With seconds to live, Tampa woman rescued from sinking car

A Tampa woman found herself trapped inside her submerged car on New Year's morning, but survived the incident thanks in part to two sheriff's deputies.

Amanda Antonio was traveling eastbound on foggy Interstate 4 when another driver cut her off as they approached the U.S. Highway 301 exit ramp, troopers said. The 20-year-old lost control of her 2008 Toyota Scion, veered off the highway, and overturned into a deep, water-filled ditch.

Officials with the Hillsborough County Sheriff's Office said she found an air pocket and called 911. Initially, deputies said they couldn't find her due to thick fog conditions. The first deputy on scene ventured into the ditch, and said the water was up to his chest.

Danny Alvarez, a spokesperson with the sheriff's office, said the water level was rising inside the vehicle as first responders tried to reach her.

"Imagine there's 13 cars going up and down I-4. You know someone is drowning. You can hear them and you don't want that to be the last call," he explained. "Imagine you hearing that on the radio, it's foggy and you can't find her, but you can hear her. That's kind of pressure, that kind of stress was intense."

That's when deputies Jeremy Pollack and Chris Sullivan, members of HCSO's dive team, grabbed an air line and headed in.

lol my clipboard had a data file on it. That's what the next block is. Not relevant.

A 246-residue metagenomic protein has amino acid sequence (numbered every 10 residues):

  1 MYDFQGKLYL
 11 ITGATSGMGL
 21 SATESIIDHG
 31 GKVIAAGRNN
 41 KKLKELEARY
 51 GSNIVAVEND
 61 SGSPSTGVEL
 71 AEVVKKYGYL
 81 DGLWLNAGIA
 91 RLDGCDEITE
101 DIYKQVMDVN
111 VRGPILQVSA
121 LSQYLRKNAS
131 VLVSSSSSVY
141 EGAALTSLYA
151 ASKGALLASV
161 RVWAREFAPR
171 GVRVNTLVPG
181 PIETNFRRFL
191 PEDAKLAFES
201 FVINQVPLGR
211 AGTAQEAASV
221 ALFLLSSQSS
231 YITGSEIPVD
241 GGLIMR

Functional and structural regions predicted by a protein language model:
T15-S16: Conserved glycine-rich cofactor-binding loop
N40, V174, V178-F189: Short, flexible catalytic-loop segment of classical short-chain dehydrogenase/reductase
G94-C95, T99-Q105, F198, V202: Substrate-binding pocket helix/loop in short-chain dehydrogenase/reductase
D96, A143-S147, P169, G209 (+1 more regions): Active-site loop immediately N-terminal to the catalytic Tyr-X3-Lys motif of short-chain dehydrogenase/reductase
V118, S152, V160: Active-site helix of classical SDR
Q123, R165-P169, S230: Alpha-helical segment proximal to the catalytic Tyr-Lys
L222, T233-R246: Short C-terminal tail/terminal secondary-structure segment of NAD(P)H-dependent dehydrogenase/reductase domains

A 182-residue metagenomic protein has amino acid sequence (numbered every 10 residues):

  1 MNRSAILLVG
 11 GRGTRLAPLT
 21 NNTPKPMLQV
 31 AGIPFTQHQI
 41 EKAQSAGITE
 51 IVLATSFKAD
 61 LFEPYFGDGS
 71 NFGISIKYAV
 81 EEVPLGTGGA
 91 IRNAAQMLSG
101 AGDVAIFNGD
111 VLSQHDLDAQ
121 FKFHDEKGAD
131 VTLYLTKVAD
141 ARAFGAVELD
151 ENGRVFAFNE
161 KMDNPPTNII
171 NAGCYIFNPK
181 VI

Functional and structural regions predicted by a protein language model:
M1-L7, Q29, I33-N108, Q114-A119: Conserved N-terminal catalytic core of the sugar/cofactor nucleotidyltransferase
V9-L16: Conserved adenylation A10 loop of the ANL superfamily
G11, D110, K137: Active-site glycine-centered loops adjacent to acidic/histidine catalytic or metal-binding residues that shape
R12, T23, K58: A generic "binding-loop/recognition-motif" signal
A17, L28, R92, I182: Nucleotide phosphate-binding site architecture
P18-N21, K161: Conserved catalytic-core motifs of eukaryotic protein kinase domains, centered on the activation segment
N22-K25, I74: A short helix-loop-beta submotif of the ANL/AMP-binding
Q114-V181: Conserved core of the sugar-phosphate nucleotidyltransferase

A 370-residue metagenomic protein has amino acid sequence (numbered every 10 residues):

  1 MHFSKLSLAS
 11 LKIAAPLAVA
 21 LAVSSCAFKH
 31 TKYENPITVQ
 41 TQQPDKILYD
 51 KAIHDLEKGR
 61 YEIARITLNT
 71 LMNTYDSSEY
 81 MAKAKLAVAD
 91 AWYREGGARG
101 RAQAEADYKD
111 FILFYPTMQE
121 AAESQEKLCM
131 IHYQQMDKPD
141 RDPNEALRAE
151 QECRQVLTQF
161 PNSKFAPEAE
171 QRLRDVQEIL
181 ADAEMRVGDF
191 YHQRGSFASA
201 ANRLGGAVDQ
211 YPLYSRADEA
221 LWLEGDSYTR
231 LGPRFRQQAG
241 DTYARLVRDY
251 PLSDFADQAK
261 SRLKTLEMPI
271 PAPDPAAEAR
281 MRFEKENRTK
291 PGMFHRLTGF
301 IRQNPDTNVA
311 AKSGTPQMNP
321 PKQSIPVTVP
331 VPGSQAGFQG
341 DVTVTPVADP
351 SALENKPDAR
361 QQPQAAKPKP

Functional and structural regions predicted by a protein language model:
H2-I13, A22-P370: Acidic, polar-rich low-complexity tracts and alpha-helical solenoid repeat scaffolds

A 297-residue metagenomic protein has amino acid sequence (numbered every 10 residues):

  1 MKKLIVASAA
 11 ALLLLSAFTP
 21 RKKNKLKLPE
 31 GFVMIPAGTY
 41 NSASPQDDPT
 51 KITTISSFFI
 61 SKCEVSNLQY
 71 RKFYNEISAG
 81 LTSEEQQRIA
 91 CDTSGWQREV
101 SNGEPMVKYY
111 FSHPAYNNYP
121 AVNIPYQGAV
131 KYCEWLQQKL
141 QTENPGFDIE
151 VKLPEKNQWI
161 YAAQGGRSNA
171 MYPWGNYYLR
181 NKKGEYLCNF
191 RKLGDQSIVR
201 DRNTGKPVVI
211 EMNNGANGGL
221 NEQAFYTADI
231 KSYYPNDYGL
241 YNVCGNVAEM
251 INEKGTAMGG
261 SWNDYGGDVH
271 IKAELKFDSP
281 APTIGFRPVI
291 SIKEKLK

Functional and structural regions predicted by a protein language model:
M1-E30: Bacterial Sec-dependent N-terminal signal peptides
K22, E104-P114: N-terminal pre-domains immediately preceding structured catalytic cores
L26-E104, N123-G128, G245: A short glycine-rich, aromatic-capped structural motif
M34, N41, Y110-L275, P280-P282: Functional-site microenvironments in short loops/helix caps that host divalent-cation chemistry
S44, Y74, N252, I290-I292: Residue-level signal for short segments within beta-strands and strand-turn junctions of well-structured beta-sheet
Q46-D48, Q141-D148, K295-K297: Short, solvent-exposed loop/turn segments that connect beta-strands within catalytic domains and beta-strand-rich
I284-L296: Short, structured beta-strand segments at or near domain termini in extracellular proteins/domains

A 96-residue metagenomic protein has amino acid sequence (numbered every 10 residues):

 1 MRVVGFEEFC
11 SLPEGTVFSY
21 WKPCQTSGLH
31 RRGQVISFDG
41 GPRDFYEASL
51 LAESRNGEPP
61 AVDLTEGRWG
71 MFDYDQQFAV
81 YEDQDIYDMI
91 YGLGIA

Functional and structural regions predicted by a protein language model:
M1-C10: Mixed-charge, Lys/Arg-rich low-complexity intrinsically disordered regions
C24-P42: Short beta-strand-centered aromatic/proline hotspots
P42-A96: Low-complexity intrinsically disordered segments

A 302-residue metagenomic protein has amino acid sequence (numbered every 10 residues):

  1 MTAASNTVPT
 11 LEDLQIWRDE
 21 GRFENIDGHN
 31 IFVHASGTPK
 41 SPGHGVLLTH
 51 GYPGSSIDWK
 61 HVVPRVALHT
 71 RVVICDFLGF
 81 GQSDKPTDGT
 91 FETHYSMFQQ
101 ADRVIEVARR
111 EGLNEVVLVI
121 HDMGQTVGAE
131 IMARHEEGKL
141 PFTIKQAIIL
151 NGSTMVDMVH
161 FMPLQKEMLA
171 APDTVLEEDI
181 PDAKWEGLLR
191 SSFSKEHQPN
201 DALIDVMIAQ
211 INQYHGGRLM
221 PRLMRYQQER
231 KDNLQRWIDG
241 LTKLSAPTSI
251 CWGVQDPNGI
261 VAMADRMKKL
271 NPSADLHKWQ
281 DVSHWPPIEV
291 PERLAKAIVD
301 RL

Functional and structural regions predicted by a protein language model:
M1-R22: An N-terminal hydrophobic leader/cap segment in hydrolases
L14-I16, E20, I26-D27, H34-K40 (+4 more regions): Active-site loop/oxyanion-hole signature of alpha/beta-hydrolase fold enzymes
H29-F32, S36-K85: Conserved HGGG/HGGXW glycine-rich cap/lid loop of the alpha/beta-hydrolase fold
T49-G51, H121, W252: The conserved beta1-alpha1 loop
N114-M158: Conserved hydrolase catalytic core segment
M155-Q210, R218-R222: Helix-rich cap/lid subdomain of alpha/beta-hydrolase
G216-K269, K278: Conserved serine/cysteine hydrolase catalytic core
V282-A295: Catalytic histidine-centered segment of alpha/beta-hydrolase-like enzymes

"It was thick, muddy, disgusting water," recalled Pollack.

The driver's-side door barely budged, but the passenger door did. They dragged her out through there.

"In that scenario, where she was almost encased in mud, there was no way she would have been able to get out of that vehicle on her own," said Pollack.

Wanda Guzman, the fiancee of Amanda's stepfather, spoke to media from their home in Seffner later Tuesday, while Amanda recovered inside.

"When the operator got onto the phone, she told them, 'I just got into a car accident, I am in a ditch somewhere, I don't know where I am at.'"

Amanda was six miles from home and on her way back from a New Year's Eve party.

"The police couldn't find her," said her stepfather, Julio Perez. "She only had four percent [charge] on her phone."

She used the map function on her phone to guide dispatchers while they, in turn, tried to keep her from giving up.

"She said she was literally seconds, she was scared, she knew this was it," said Guzman. "She wanted to call us, that's when the lady said, 'Wait a minute, someone must be there.'"

Rescuers arrived got there as the water rose dangerously close to her nose.

"She was like, 'It was already past my lip,' that she was breathing through her nose, pretty much," said Guzman. "(She) heard somebody saying, 'Are you there, are you there? Can you hear me?' That's when she started screaming at the top of her lungs."

"We were lucky enough to find her and help save the day," Alvarez offered.

Amanda, who hopes to become a doctor, was released from the hospital three hours later, without any serious injuries.

"They are angels," Perez said of the dispatchers and deputies. "Thank you so much. Hopefully we get to meet them at least, anything we can do for them. We are very lucky. Crazy way to start the year, but we are very thankful."

"When she says the story, she cries," added Guzman. "She is scared, she says, 'Mom, I was about to die. That was it, I thought I was gone.'"